Board Rejects Civilian Watchdog for LASD - NBC Southern California

Board Rejects Civilian Watchdog for LASD

The decision comes days after a 54-year-old man was mistakenly shot by a Los Angeles County sheriff’s deputy when an ex-felon allegedly broke into his Pico Rivera home



    LA County Sheriff's Department Watchdog Plan Fails

    A proposed civilian oversight committee to keep tabs on the Los Angeles County Sheriff's Department fell flat during a meeting of the Los Angeles County Supervisors. John Cádiz Klemack reports for NBC4 News at 5 p.m. from downtown Los Angeles Tuesday, Aug. 5, 2014. (Published Tuesday, Aug. 5, 2014)

    Los Angeles County Supervisors on Tuesday voted against putting into place a civilian watchdog to oversee the LA County Sheriff's Department because they believe it would have no power.

    The permanent civilian oversight commission was rejected in a 3-2 vote.

    Opponents said such a review board would be powerless given the elected sheriff's authority under state law, while advocates said that even an advisory-only board would give community members a much-needed voice.

    Supervisors Mark Ridley-Thomas and Gloria Molina were the proposal's only supporters.

    "There is no accountability," Molina said. "It is clearly a pathway to cover up some of the issues and they embarrass me."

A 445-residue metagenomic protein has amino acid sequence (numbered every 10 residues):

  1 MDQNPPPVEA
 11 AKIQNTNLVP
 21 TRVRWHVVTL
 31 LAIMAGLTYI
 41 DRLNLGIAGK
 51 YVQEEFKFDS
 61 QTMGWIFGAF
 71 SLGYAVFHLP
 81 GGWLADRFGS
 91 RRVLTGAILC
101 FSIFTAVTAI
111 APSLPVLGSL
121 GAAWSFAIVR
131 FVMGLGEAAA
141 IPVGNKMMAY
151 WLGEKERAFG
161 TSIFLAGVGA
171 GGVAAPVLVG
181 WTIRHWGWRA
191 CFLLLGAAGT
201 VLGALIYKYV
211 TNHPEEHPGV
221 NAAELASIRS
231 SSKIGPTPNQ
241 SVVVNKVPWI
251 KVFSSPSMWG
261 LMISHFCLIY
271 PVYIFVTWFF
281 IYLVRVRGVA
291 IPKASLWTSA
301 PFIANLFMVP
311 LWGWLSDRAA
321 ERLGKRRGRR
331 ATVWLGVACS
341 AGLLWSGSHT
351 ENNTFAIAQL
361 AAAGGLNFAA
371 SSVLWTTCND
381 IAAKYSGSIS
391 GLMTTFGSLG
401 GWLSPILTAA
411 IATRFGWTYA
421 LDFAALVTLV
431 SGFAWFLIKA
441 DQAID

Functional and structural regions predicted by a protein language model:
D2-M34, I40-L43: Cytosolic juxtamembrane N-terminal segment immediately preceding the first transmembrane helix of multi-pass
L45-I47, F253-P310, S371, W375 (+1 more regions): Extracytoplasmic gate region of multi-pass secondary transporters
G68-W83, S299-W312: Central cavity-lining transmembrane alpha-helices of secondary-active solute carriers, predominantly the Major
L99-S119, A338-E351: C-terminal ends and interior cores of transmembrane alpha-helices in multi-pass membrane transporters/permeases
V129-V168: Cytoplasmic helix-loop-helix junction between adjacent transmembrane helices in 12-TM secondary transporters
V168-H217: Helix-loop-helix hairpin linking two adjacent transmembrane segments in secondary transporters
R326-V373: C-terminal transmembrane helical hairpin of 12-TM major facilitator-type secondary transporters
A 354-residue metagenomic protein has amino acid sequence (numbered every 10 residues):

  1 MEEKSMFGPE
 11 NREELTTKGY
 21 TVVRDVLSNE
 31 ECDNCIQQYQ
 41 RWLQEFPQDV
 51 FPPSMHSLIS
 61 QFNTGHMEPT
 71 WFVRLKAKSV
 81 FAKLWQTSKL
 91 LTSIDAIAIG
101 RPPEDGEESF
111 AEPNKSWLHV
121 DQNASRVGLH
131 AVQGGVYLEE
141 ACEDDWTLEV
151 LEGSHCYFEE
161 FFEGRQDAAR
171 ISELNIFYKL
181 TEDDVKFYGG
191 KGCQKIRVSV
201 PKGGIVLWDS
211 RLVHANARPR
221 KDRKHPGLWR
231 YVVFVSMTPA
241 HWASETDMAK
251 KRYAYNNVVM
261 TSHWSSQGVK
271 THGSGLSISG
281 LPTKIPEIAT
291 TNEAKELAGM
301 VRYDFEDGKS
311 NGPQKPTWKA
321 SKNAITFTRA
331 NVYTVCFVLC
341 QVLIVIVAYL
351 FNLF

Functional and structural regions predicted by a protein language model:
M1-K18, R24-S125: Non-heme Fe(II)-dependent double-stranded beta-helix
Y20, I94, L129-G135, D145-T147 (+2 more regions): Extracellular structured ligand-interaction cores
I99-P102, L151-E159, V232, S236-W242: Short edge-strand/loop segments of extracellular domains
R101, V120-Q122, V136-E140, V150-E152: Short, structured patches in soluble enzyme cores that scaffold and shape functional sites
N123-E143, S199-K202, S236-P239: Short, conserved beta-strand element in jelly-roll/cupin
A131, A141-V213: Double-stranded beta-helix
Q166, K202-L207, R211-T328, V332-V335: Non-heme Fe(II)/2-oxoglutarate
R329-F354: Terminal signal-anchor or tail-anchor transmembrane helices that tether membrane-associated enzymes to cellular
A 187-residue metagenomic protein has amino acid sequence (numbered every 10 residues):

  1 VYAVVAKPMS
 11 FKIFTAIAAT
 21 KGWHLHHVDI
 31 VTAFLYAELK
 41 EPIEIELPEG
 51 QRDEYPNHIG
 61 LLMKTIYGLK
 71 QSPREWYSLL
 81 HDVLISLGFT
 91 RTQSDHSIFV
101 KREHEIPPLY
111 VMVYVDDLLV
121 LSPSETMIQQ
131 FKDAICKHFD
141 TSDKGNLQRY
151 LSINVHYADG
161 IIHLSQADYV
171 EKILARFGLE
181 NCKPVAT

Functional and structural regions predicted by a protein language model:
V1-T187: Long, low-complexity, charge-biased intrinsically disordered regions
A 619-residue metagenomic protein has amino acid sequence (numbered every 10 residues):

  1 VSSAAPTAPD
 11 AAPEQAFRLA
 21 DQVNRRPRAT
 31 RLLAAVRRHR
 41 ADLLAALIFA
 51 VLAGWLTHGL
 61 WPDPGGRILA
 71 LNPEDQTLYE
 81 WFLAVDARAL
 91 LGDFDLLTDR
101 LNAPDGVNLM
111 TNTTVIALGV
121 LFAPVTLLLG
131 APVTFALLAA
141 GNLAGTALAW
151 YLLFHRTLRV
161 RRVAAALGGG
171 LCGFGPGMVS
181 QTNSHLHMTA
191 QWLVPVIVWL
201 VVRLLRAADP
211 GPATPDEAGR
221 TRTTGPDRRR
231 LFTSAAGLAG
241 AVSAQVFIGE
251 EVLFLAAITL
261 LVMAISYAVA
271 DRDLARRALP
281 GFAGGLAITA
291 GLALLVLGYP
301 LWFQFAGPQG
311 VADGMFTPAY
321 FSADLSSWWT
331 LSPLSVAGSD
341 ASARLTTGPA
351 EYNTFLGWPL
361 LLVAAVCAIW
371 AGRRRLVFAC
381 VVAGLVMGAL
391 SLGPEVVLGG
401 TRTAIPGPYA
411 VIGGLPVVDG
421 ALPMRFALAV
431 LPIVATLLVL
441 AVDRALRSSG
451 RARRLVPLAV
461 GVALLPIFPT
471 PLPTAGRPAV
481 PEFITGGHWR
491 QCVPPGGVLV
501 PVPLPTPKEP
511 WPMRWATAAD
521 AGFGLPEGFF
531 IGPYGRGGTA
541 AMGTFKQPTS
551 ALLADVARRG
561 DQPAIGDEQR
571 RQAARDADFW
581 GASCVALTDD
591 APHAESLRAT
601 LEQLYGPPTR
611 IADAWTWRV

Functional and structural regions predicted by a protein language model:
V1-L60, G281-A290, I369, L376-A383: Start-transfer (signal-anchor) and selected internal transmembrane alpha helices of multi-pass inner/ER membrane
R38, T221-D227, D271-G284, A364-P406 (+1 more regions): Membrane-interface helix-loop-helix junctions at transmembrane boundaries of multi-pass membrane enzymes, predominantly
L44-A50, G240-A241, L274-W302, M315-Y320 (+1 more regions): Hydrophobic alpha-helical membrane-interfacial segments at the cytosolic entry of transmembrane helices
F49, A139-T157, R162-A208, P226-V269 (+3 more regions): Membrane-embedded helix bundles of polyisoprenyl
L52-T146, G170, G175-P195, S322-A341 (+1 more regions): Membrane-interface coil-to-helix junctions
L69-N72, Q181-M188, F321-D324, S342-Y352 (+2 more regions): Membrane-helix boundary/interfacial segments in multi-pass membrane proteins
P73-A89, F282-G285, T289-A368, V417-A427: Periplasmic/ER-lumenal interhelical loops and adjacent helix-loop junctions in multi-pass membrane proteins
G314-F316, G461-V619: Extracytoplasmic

The meeting prompted activists to rally outside and speak out about what they called injustices by the sheriff's department.

    "I was arrested, I was prosecuted for taking pictures. This is 2014. It's called the First Amendment," Malibu resident Patrice Karst said. "This sheriff's department...they're out of control."

    The decision comes days after a 54-year-old grandfather Frank Mendoza was mistakenly shot Friday by a Los Angeles County Sheriff’s deputy when an ex-felon allegedly broke into his Pico Rivera home, officials said.

    "Just over the weekend a person was shot, and there's an investigation going on right now that I don't have access to," LASD Inspector General Max Huntsman said.

    Deputies shot Mendoza believing he was 24-year-old Cedric Ramirez, a parolee barricaded for hours inside Mendoza's home, said Chief Bill McSweeney, of the LASD.

    Ramirez was a parolee under AB 109, the so-called prison realignment plan to cut prison overcrowding, according to the LA County Supervisor's Office.

    The Pico Rivera shooting was second time in four months that a deputy-involved shooting ended with the death of an innocent person. In April, John Winkler was shot and killed by deputies as he ran for help after a stabbing in a West Hollywood apartment complex.

    LA County Interim Sheriff John Scott issued a statement about why Huntsman hasn't been given access to the Pico Rivera shooting investigation.

    "We have formed a committee to establish working guidelines to ensure maximum cooperation and have requested a formal county counsel opinion about legal access to confidential/privileged information," the statement read.

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